How China’s ASF outbreaks affected global pork markets


African swine fever (ASF) spread from Europe to China in 2018—one of the largest animal disease incidents ever. The outbreak reduced China’s pork supply, and Chinese pork prices more than doubled to reach record levels.

The ASF virus moved from Europe to China in August 2018, and then spread rapidly throughout the country. The virus impacted China’s pork supply more than indicated by the number of officially reported outbreaks. Following China’s first ASF cases, its swine herd went through a 30-month cycle of decline and recovery from the third quarter of 2018 (Q3) to 2021 (Q1). China lost an estimated 27.9 million metric tons of its pork production during the 30-month cycle.

China imported a record volume of pork during those months, but the imports replaced only one-fifth of lost production. Thus, China experienced shortfalls in pork supplies for about 18 months, concentrated during the second half of 2019 and most of 2020.

Increases in pork prices lagged the spread of the disease. Pork prices in China more than doubled, with most of the increase occurring about a year after the initial outbreaks. Pork prices remained at a high level for 14 months and then fell rapidly during 2021. Pork prices returned to near their pre-ASF level about 38 months after the first outbreaks.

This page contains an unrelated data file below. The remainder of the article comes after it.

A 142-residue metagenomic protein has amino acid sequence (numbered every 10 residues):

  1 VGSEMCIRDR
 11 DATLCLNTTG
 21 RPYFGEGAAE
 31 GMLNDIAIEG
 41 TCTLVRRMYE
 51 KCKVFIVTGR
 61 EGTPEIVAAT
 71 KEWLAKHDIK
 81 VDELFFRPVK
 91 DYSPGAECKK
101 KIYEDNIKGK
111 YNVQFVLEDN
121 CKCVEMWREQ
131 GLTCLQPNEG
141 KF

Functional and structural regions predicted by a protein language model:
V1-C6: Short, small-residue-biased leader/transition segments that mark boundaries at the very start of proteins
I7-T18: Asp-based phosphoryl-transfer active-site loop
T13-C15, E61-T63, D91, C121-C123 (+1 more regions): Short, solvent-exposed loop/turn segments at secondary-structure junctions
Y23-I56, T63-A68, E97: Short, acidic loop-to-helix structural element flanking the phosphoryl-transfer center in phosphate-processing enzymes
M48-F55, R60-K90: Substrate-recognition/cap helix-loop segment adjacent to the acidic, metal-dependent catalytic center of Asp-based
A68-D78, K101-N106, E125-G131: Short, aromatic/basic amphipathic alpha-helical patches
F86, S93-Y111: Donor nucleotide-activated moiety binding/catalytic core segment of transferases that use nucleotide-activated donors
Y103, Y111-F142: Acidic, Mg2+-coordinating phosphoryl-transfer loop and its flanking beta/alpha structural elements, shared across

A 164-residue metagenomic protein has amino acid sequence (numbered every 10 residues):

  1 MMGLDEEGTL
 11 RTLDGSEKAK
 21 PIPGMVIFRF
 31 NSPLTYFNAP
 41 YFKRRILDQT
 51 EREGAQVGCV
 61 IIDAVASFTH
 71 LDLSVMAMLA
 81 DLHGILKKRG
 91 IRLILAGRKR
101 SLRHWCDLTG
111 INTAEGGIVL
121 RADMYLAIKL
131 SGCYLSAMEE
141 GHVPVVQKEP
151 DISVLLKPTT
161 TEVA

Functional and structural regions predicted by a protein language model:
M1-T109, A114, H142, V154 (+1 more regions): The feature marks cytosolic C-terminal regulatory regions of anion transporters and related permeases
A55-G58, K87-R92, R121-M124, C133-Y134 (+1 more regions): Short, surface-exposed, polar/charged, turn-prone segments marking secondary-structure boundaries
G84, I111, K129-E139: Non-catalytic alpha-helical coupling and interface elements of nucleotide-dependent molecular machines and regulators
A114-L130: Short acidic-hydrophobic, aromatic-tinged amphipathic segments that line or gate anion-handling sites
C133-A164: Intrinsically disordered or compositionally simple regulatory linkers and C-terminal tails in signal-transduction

Pork exports to China surged during 2019–20. China accounted for 45% of world pork imports in 2020. A total of 31 countries exported pork to China, but the European Union accounted for 58% of the exports. The United States was the second-leading pork exporter to China, with a 15% share, despite trade tensions that coincided with China’s ASF outbreaks.

During the 14-month peak in China’s import demand, the share of pork exported to China increased for top pork-exporting countries. Sales of higher value cuts grew fastest.

Impacts on pork markets outside of China were relatively modest. For example, increases in pork prices in three leading pork exporting countries (the United States, Germany, and Spain) were relatively brief and much smaller in magnitude than price increases in China.

Volatility in China’s pork market is an ongoing source of uncertainty for exporters despite the rebound in China’s production. by materials